Dr. David Lewis, et.al.

University of Georgia
Columns::October 7, 2002
Campus News

An ill wind
Researchers link human illness to sludge fertilizer

By Kim Carlyle
[email protected]

Burning eyes, burning lungs, skin rashes and other symptoms of illness
have been found in a study of residents living near land  fertilized with
Class B biosolids, a byproduct of the human-waste treatment process.

The study, the first reporting this link to be published in a medical journal,
was co-authored by David Lewis, a UGA research microbiologist also
affiliated with the U.S. Environmental Protection Agency’s National Exposure
Research Laboratory; David Gattie, assistant professor of agricultural
engineering in UGA’s College of Agriculture and Environmental Sciences;
Marc Novak, a research technician with UGA’s School of Marine Sciences;
Susan Sanchez, assistant professor of veterinary medicine at UGA; and
Charles Pumphrey, a physician from Prime Care of Sun City in Menifee,
Calif. The research was published earlier this year in the British medical
journal BMC Public Health.

Researchers found that affected residents lived within approximately one kilometer (0.6 miles) of land-
application sites and that they generally complained of irritation after exposure to winds blowing from treated
fields. Staphylococcus aureus infections, which commonly accompany diaper rash, were found in the skin and
respiratory tracts of some individuals. Approximately 25 percent of the individuals surveyed were infected, and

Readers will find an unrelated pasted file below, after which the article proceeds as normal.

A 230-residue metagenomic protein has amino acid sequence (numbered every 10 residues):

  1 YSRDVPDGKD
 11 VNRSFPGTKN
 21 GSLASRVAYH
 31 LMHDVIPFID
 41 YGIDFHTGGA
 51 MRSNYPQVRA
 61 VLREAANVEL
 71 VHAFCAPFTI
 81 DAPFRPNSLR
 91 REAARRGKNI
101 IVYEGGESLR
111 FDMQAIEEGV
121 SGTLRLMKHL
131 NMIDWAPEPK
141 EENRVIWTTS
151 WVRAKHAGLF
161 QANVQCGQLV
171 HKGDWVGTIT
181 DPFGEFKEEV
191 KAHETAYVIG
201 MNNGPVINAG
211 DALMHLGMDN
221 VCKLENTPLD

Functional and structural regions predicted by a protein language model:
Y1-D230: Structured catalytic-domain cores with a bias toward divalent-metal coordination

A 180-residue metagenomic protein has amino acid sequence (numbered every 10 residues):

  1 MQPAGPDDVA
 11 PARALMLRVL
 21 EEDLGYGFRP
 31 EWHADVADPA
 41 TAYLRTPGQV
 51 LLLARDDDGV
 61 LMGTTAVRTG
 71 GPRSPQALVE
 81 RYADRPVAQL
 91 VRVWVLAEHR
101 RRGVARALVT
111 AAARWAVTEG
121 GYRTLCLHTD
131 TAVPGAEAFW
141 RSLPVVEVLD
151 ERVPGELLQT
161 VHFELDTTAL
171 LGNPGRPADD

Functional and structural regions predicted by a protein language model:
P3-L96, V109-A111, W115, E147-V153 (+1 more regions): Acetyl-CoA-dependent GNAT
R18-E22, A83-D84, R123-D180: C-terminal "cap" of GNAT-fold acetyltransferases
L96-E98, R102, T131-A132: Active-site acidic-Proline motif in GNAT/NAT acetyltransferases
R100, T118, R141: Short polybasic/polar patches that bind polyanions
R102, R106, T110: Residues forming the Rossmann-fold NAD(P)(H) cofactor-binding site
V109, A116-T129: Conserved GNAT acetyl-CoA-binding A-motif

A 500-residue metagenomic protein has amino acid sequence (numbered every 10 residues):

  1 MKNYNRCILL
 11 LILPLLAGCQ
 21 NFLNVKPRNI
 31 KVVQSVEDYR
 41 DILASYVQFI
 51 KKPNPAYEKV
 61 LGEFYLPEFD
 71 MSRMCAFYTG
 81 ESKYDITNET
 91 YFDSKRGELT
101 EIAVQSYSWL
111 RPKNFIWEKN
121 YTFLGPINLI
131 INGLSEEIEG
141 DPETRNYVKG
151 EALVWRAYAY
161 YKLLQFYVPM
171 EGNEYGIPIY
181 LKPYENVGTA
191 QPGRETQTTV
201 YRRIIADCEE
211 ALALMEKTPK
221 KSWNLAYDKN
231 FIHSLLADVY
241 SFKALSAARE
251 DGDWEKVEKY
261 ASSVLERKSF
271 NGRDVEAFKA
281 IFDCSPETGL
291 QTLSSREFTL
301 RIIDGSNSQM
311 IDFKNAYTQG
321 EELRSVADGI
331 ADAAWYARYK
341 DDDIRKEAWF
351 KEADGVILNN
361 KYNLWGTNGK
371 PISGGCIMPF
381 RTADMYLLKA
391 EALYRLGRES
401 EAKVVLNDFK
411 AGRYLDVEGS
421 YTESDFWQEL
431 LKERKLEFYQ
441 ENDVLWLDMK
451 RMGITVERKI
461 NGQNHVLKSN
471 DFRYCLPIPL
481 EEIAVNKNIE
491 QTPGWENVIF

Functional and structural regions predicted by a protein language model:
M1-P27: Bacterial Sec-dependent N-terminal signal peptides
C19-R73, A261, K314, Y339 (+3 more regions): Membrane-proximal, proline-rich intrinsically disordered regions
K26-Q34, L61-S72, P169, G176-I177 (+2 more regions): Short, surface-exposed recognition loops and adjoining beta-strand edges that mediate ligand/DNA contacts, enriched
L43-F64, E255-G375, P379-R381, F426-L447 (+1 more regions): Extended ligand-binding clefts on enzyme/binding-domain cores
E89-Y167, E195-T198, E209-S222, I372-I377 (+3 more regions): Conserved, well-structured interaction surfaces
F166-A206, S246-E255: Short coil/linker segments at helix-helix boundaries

two died.

The 54 individuals surveyed lived near 10 land-application sites in Alabama, California, Florida, New Hampshire,
Ohio, Ontario, Pennsylvania and Texas. S. aureus is commonly found in the lower human colon and tends to
invade irritated or inflamed tissue.

“The EPA did not consider S. aureus to be a significant public health risk even though it is a leading cause of
hospital-acquired infections and is commonly found in sewage,” says Lewis. “When approving sludge for use as
a fertilizer, EPA looked at chemical and pathogen risks separately, without considering that certain chemicals
could increase the risk of infection.”

Chemicals such as lime, which is added during sludge processing, can irritate the
skin and respiratory tract and make people more susceptible to infection, according
to Lewis. Another article by Lewis and Gattie dealing with pathogen risks from sludge
was recently published in the American  Chemical Society journal Environmental
Science and Technology.

Approximately 60 percent of an estimated 5.6 million tons of dry sludge is used or
disposed of annually in the United States. Though modern treatment can eliminate
more than 95 percent of the pathogens, enough remain in the concentrated Class B
sludge that leaves treatment plants to pose a health risk, according to Lewis and Gattie.

In an independent report released almost simultaneously with the Lewis and Gattie article, the National
Research Council of the National Academy of Sciences concluded that there may be public health risks from
using processed sewage sludge as a commercial fertilizer.

The NAS report, “Biosolids Applied to Land: Advancing Standards and Practices,”
cites growing allegations that exposure to Class B sludge, the most common form,
is causing illnesses and sporadic deaths among residents. The report concludes
that certain types of exposure, such as inhalation of sludge particles, “were not
adequately evaluated” previously and no work has been done on risks from mixtures
of pathogens and chemicals found in sludge. In 1989, an EPA study found 25
groups of pathogens in sludge, including bacteria such as E. coli and  salmonella;